doi:10.1186/1472-6750-11-33
PMCID: PMC3083354  PMID: 21473770
12.  Comparison of the effects of vitamin D products in a psoriasis plaque test and a murine psoriasis xenograft model 
The aim of the present study was to compare the effects of Daivobet® and calcipotriol on clinical score and biomarker responses in a modified version of the Scholtz-Dumas psoriasis plaque assay. Furthermore, it was the aim to compare the effects of calcipotriol and betamethasone in the murine psoriasis xenograft model. Twenty four patients with psoriasis were treated topically once daily for three weeks, whereas the grafted mice were treated for four weeks. Clinical responses were scored twice weekly and biopsies were taken at the end of each study to analyse for skin biomarkers by histology and immunohistochemistry. The results clearly demonstrate effects on both clinical signs and biomarkers. In the patient study the total clinical score was reduced significantly with both Daivobet® and calcipotriol. Both treatments reduced epidermal thickness, Ki-67 and cytokeratin 16 expression. T cell infiltration was significantly reduced by Daivobet® but only marginally by calcipotriol. Both treatments showed strong effects on the epidermal psoriatic phenotype.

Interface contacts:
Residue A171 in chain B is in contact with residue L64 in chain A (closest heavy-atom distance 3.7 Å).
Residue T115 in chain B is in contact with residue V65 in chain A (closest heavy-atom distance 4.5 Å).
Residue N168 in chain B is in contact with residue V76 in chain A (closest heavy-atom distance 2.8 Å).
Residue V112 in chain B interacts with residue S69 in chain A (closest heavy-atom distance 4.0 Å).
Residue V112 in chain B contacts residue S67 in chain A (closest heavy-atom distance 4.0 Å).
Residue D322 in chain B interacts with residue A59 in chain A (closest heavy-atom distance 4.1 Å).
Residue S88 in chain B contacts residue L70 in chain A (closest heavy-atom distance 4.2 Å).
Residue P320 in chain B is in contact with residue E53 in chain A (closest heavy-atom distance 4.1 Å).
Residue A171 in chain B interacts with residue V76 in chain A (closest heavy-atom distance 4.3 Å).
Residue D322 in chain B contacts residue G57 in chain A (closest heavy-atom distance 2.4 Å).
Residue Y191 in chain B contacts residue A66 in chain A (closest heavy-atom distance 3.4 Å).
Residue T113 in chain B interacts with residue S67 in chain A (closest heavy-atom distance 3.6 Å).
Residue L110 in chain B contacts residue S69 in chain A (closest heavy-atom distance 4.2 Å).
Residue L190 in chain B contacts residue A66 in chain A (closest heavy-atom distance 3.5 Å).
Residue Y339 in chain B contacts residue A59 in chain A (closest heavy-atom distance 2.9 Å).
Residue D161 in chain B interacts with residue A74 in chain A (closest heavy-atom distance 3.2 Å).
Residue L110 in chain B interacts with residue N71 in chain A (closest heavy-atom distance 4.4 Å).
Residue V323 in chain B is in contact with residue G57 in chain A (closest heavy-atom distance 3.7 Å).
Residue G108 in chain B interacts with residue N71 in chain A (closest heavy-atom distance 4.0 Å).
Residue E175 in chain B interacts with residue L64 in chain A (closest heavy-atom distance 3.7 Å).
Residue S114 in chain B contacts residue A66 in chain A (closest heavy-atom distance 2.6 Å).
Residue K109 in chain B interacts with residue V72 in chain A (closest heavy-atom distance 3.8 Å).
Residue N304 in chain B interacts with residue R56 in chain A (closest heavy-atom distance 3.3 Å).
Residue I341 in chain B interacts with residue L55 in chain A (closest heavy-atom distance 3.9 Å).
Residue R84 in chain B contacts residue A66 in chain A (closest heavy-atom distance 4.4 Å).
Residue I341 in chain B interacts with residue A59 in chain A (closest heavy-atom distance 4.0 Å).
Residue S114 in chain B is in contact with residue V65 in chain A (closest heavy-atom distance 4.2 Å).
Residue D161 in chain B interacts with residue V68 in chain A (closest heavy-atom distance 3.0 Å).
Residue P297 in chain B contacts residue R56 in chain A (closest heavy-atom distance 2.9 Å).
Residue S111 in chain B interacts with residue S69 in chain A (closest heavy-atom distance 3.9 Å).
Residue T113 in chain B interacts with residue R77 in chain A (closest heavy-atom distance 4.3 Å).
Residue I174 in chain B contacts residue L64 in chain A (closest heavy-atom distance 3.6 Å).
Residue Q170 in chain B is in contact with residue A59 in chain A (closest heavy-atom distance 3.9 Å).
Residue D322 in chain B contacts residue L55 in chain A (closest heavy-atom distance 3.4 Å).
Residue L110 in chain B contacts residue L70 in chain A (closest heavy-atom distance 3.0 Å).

Results from the xenograft model essentially showed the same results. However differences were observed when investigating subtypes of T cells.
The study demonstrates the feasibility of obtaining robust biomarker data in the psoriasis plaque test that correlate well with those obtained in other clinical studies. Furthermore, the biomarker data from the plaque test correlate with biopsy data from the grafted mice.
doi:10.1186/1479-5876-7-107
PMCID: PMC2804591  PMID: 20017943

Results 1-12 (12)